Ford Motor Company introduced the Ford Mustang as a mid-year model in April of 1964. The Mustang was an instant success for which General Motors had no production rival, at least not in the showrooms. The Chevy Camaro would bow shortly after for the1967 model year. Five months after Camaros were on Chevy dealer’s showrooms, the Performance Division got a pony car of its own, the Pontiac Firebird. In March of 1969, the Pontiac Trans Am Performance and Appearance package was born, named after the racing series in which five-liter Firebirds, Camaros, and Mustangs were competing. Only 689 Trans Am hardtops and a scant eight convertibles would be built for the ’69 model year.
Though available with desirable performance options, the Pontiac Trans Am lived in the shadow of its Chevy Camaro corporate cousin. The Trans Am had a loyal following, due largely to its refusal to succumb to the performance-robbing Malaise Era regulations. The 1973-1974 Trans Am 455 Super Duty has been called Pontiac’s last muscle car, a final defiant stand against the man, cranking out 310 net horsepower that put the best-performing 245-horsepower Camaro to shame. Power came from a reinforced 455 cubic-inch block and forged internals, but with a restrictive exhaust and mild camshaft, it was built to be a starting point for the performance savvy. Still, the Camaro handily outsold the T/A until the 1977 action comedy film Smokey and the Bandit came to the box office. The movie starred a 6.6-liter Trans Am in Starlight Black with gold decals that captured the imagination of the country’s gearhead faithful. Seemingly overnight, everyone had to have a T/A. In 1977, Pontiac sold 68,745 Trans Ams. In 1978, that number jumped to 93,351, and in 1979 117,078 Trans Ams went out the door, outselling the Camaro for the first time.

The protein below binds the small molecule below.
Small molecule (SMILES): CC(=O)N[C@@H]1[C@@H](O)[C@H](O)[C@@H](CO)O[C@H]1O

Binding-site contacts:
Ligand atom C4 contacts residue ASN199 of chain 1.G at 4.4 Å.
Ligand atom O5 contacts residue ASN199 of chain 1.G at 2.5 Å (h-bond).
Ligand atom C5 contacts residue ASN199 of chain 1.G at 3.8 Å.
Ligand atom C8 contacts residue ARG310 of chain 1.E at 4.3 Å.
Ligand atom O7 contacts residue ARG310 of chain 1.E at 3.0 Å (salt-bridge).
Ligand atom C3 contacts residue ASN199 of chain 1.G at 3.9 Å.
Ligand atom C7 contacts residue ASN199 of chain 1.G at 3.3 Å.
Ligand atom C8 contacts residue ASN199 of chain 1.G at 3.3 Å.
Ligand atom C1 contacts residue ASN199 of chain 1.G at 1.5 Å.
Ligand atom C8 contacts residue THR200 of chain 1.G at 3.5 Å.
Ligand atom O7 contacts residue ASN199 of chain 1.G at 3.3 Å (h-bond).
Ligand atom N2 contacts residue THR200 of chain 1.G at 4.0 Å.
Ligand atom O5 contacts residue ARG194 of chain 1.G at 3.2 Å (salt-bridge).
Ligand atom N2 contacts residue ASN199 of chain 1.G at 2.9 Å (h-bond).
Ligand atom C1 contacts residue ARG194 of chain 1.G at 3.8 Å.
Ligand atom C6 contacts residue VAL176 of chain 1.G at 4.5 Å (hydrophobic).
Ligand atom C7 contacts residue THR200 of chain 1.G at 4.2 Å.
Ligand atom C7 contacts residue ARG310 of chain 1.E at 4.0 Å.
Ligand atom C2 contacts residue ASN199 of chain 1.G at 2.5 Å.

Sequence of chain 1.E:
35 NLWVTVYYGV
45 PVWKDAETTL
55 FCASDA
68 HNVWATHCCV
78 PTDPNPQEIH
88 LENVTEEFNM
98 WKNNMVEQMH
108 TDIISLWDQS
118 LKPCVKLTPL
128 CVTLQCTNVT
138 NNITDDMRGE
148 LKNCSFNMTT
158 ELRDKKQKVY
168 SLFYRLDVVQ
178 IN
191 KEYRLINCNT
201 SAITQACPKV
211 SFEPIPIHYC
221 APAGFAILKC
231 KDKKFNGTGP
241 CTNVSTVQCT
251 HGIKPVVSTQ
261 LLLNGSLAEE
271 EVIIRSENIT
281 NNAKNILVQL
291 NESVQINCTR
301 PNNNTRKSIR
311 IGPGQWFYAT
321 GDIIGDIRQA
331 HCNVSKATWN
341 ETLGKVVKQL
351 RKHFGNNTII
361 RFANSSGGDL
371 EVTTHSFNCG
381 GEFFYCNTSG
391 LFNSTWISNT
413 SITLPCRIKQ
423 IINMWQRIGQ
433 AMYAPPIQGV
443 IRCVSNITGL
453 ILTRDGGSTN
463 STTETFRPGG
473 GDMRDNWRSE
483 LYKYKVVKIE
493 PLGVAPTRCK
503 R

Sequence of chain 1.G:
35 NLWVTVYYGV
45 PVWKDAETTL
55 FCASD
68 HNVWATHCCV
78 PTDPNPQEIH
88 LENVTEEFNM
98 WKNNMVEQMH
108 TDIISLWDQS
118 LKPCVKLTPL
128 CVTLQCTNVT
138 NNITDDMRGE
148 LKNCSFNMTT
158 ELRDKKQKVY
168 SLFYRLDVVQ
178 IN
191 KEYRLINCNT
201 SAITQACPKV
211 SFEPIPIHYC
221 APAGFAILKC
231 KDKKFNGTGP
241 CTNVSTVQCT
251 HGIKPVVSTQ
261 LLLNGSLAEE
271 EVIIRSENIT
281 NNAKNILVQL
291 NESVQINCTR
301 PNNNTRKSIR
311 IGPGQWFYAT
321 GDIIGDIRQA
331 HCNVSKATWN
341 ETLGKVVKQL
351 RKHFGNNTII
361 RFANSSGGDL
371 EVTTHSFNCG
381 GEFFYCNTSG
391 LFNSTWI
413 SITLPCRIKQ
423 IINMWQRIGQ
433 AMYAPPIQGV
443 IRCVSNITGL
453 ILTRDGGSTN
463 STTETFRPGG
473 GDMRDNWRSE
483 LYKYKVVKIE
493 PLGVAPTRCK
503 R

Government regulation in the form of the Corporate Average Fuel Economy (CAFE) standards killed off the famous 6.6-liter Pontiac Trans Am, with production ending in 1979. Pontiac needed a new powerplant for the T/A. The last thing they wanted to do was go begging to Chevy for the Small Block 350 that powered the Camaro. Pontiac engineers decided to try adding a turbocharger to the 301 (which really displaced 302 cubic inches, but was called a 301 to avoid being confused with Ford’s 302 cube V8). They took a standard 301 and built it with more robust pistons, head gaskets, a high-pressure oil pump. Electronically controlled Garrett TBO-305 turbochargers were sourced from Buick, feeding nine PSI to a modified Rochester Quadrajet four-barrel carburetor. To keep everything in line was an ignition-retarding knock sensor.
The 1980 Pontiac Trans Am Turbo put out 210 horsepower and 345 pound-feet of torque (a stock 301 put out just 140 horsepower and 240 pound-feet of torque). On paper, this didn’t look like much less than the 220-horsepower rating Pontiac had given the previous year’s 6.6. The problem was the 6.6 had been grossly underrated, and 260 horsepower was closer to the truth. The T/A Turbo’s performance was also hampered by the sole transmission choice of a three-speed automatic and a 3.08 rear differential as the only gear available. In testing the 1980 Pontiac Trans Am Turbo, Motor Trend magazine managed a rather dismal 9.05-second zero-to-sixty time, with the quarter mile arriving in 17.02 seconds.
With the new turbo powerplant, the 1980 Pontiac Trans Am also received a new hood bulge. The shaker hood was gone, replaced by an offset driver’s side power bulge to accommodate the turbo/carb setup. The backside of the power bulge housed a turbo boost gauge that had a trio of horizontally arranged lights that would indicate boost level, labeled NORMAL, MEDIUM and HIGH.
Our feature 1980 Pontiac Trans Am Turbo has covered just 38,475 miles from new. Finished in Cameo White with burgundy, red, and orange decals, the Trans Am presents as showroom new. The interior is a brilliant red cloth with the T/A’s trademark machine-turned dash. No appreciable wear is noted on seats or carpets. The T/A is equipped with radial tuned suspension, power steering, power brakes, power windows, tilt wheel, cruise control, tinted glass, and glass T-tops. The engine bay is well detailed.
This 1980 Pontiac Trans Am Turbo will cross the Mecum Auctions block at their Las Vegas, Nevada event taking place November 10th through the 12th.